Advice for aspiring food writers?
- vonwotan Dec 21, 2007 08:25 AM
Besides sharing a passion for food, cooking and exploring new restaurants within my family we have often discussed food writing and my aspirations to write a regional cookbook. The last book I found that was published, in English, specific to our region came out in 1978. I think I have found three others in Italian and one in German that cover the cuisine of the Trentino-Alto Adige. There are a few books on Northern Italian cooking that contrain recipes for a few of the more common dishes but many describe the region as "the least italian" and perhaps it just doesn't fit neatly in to books on "Italian" cooking. Admittedly, within the region there are two distinct capitals (they hand over the reigns from time to time) and two or more cultures, don't forget the Ladin...
So to the meat of my question, besides reading (and, of course eating) all that I can, where should I look for direction in both food journalism and the writing of a cook book. One of our local Culianry Institutes once offered a food writing class but it seems to have been dropped. It's times like these I miss New York and the FCI...
If you don't want to self-publish, you need to write a really solid proposal. It's almost as important as the book itself. There are books about how to do that. You also need a good query letter to send with the proposal. Once you have that, you can query agents specializing in cookbooks, or query smaller publishers directly. There are books about agents in the reference sections of libraries, and also sites online with the information. If your subject is of interest, you'll probably get a nibble.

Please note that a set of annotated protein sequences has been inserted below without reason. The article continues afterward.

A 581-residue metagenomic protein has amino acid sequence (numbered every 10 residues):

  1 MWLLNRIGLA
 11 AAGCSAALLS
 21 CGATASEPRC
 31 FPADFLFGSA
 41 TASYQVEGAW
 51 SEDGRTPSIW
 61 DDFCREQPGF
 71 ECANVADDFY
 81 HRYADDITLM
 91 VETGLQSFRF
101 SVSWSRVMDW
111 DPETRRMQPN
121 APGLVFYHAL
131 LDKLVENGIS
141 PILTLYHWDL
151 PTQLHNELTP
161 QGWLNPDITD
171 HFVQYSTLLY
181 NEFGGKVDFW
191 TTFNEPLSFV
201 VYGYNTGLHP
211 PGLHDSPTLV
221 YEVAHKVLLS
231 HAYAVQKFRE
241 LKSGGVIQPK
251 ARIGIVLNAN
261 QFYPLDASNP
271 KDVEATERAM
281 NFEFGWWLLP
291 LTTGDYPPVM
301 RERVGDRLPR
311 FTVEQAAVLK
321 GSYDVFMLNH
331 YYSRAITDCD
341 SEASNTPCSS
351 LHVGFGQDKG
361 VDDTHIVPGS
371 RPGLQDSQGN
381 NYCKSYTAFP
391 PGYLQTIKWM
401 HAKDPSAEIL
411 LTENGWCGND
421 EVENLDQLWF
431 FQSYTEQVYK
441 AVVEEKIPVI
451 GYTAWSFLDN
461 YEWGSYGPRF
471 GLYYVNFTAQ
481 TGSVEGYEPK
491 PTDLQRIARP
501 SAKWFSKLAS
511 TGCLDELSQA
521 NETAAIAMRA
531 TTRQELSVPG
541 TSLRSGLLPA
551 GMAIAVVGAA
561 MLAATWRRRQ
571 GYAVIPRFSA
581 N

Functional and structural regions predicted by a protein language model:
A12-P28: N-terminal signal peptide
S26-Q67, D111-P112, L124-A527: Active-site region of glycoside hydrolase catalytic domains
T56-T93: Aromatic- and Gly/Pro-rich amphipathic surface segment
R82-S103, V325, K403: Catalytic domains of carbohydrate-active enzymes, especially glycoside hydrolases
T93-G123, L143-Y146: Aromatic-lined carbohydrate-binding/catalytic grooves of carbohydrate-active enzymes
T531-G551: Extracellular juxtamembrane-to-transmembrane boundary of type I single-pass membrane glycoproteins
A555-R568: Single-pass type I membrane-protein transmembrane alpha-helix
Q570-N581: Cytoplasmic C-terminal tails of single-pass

Glencora and Melanie,
Thank you for this information. I am also thinking of enlisting the assistance of a few relatives in Italy. Our relatives own a hotel, have connections to some of the local farms and include one long time politician I hope to tap for information - as well as a somewhat colorful family history. I would like it to be more than a collection of recipes. I would like to speak a bit about the history and traditions of the area and how this influenced the regional cuisine(s).
Have you thought about blogging to get your feet wet? It might help you refine your writing skills in a no-cost medium as you get an immediate response as to what people like/don't like.
A number of chowhound regulars also blog and deliver some really great stuff - be it local coverage/reviews or just cooking topics in general.
As a consumer, I find myself turning less to cookbooks and more to online recipe searches. I also give as much creedance to certain regular local blog critics as I do the newspaper critics in my city. It can be argued that a newspaper critic only turns out one review a week whereas a blogger can run several. Similarly, a mainstream newspaper critic can be explorative, but for the most part has to appeal to a larger, general audience. Thay can't always feature the fab hot dog vendor or divey taco stand in a shady strip mall.